“It’s not uncommon for private companies to run internal education programs,” says Van Deynze. “Syngenta isn’t the only company that’s doing that, not at all. We have our own plant breeding academy here at Davis that’s been around since 2006, and there’s a number of companies doing that,” he notes. “The basic difference is a customized course versus a more general course with general topics. These kinds of academies and programs complement the professional development classes that universities might be putting on.”
Part of the conference’s forward-looking theme also included taking a special interest in the grad students who attended the event, including having them set up a poster competition to explain what they are working on as well as giving the students more of an opportunity to address the conference than in previous years.
“We gave about 30 students the opportunity to speak for one minute—that sounds like not a lot of time, but it was extremely successful, because it gave the students a chance to put their face to their name,” says Van Deynze, noting that the conference also included the chance for grad students to participate in a life skills-building workshop, which covered budget management and understanding the “business” of plant breeding better.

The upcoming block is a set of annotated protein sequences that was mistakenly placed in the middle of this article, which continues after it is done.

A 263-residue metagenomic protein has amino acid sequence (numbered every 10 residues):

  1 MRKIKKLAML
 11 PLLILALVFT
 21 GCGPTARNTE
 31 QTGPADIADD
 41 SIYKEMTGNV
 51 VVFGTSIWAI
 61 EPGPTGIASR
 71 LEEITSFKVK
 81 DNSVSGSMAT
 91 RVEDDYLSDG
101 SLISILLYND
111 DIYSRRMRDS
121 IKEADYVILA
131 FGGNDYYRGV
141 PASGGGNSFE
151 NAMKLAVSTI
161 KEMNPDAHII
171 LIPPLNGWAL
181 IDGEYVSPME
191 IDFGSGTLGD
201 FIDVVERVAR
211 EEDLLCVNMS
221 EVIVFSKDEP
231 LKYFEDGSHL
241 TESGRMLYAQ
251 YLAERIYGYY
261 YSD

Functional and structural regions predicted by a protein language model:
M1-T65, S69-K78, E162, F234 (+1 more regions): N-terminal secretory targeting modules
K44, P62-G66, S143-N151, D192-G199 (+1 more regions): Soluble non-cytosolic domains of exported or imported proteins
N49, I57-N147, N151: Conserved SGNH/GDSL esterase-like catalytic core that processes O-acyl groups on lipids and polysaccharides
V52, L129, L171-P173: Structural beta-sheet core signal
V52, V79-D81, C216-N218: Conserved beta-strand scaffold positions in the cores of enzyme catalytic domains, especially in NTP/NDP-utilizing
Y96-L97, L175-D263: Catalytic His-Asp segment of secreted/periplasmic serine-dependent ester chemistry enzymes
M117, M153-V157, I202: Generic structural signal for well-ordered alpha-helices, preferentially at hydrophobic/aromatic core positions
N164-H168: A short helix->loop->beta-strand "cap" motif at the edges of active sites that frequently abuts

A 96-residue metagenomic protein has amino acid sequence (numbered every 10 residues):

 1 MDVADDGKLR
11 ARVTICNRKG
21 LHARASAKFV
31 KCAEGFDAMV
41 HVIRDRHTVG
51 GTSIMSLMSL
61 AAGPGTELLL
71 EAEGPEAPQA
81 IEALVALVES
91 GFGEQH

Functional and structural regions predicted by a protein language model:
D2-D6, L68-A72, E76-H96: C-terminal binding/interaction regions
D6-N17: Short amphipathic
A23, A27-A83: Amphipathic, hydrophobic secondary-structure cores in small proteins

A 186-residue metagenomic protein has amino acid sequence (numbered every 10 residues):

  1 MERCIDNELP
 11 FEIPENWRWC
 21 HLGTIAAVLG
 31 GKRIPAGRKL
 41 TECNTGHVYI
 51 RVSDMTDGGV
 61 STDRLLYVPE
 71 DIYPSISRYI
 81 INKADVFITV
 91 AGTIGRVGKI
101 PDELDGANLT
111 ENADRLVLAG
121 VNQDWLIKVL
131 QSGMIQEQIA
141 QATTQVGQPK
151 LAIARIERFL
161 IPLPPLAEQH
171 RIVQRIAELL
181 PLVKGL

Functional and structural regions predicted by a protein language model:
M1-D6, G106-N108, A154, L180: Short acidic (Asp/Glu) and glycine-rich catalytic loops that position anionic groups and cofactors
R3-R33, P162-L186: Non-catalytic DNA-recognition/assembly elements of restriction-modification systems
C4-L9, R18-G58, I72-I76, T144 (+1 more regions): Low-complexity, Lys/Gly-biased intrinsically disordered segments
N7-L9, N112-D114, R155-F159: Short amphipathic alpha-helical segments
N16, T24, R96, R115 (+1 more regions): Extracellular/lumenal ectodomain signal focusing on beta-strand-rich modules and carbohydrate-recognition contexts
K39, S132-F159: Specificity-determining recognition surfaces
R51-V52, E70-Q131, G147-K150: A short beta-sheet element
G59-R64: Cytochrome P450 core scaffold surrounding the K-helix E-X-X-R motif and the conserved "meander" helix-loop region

“Everybody thought this was a great interaction with the graduate students—I think we’re just going to do more and more in that regard as time goes on,” says Van Deynze, adding that the student involvement was well received by conference attendees.
“I think it went very smoothly—this was one of the best [conferences] we’ve had so far, because of course you learn as you go,” he says. “The big difference was I think we had the right mix of interaction and the tours were really great, and the people were just very involved the whole way.”
John Towns